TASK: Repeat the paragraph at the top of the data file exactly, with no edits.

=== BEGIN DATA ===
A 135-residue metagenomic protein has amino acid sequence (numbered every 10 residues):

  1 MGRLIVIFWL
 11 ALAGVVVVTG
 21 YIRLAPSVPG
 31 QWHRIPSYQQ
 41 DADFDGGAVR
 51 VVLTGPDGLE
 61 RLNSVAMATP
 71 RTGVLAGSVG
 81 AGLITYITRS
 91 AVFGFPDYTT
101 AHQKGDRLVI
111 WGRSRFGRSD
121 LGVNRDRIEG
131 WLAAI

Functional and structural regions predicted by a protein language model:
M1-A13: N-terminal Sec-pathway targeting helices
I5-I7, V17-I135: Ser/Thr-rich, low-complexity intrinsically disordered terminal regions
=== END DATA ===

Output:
A 135-residue metagenomic protein has amino acid sequence (numbered every 10 residues):